Background Stencils For Quick Card Borders

Mix-ables Stencils

Using Stencils to Get Out of a Card Layering Rut

I must admit that I can be a bit lazy when putting cards together. Often, I’ll stamp and embellish a central panel and then layer it onto a colorful base card using additional layers of paper (either solid or patterned) in between as a mat to tie things together neatly. It’s an approach that is easy and often works well, but you can get in a rut doing things the same way all the time. Using multiple layers of paper can also make your card heavy – something to consider when you want to keep the weight (and postage cost) down.

Recently, the folks at My Favorite Things asked me to try some stencils from their “MIX-ables Stencils” line. I picked five that at first glance look like backgrounds . . . but that’s not what I had in mind for them. Instead, I used them to create borders. This easy border technique isn’t too time consuming and keeps card weight down. Stenciled borders also let you create a border that matches inks in other parts of the card. My Favorite Things’ stencils are 6” x 6”, a good basic size for a card background, but also perfectly sized to create stenciled borders. (You could also use their repeating patterns to create backgrounds and borders of larger sizes.)

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Messing With The Stamp Proportions

Too Many Books Card

(Books: Serendipity Stamps, Woman: Remarkable, Text: computer generated)

Due to my scene stamper background, I usually aim for realistic proportions when I choose images for a stamped card. If I want to use stamps of a person and a coffee cup, the stamped cup will be the right size to be realistically held in the hand of the stamped person. If the cup image I have is too large to look right in her hand, I’ll either reduce the cup image size or I’ll use perspective tricks to use the cup in a different way in the card or I’ll simply look for a different cup image. But sometimes it is fun to mix things up, play with image proportions and deliberately use images that don’t, at first glance, seem like they would work together.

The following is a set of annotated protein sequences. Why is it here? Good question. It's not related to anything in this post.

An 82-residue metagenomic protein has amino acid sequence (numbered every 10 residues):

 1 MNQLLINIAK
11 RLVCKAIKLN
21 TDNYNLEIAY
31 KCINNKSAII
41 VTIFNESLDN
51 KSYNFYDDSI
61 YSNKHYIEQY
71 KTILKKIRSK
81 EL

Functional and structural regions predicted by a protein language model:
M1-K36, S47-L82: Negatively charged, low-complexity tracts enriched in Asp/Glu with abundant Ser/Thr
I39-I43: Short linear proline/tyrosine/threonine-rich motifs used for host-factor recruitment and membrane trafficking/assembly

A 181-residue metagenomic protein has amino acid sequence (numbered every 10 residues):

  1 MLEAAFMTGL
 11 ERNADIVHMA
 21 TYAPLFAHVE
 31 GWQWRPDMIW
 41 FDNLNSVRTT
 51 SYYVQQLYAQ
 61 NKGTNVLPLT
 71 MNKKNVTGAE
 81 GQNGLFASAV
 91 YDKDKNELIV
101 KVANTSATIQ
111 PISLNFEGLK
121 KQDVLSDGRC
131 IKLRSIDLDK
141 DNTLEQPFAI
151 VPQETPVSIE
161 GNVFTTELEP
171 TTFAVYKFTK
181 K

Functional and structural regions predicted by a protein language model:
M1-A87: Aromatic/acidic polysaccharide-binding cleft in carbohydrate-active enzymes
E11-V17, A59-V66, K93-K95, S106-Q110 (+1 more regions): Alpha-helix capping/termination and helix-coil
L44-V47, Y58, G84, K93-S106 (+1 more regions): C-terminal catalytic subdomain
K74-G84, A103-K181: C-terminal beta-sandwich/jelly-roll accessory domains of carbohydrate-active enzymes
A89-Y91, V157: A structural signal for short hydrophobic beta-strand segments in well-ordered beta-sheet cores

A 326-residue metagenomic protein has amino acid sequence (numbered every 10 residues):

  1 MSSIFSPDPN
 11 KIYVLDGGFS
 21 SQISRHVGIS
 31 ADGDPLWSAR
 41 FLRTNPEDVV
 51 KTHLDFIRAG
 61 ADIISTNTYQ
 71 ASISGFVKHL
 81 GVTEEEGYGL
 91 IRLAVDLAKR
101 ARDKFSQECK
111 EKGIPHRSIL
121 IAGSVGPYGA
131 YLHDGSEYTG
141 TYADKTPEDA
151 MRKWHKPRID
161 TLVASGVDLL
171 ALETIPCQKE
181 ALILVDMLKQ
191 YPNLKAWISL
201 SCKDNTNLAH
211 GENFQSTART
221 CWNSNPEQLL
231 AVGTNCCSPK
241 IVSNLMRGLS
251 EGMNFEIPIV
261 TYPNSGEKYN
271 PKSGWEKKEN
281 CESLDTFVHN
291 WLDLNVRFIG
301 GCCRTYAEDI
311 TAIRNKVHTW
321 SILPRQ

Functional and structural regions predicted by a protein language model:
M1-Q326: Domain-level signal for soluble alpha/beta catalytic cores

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Cutaway Stamped Card

Cutaway-Thank-You-Card

(Thank You: Posh Impressions)

In last Friday’s post about turning a line stamp into a silhouette stamp, I mentioned that the method I used created a flipped image (because the final silhouette uses the back of the stamped image rather than the front.) This of course means that words would wind up reversed.

This morning I got to thinking about working with word stamps and thought I’d try cutting away the stamped text to create a cut-out background instead. In this case, I’m not really turning a line stamp into a silhouette because my text stamp had simple thick solid lines, but I liked the way it turned out. As Robyn pointed out in the comments on my Friday post, if you have a digital cutter, you could use that to cut out a stamp to create this result much more quickly. But if, like me, you don’t have one of these electronic cutters, then a sharp craft knife and a cutting mat will do the trick.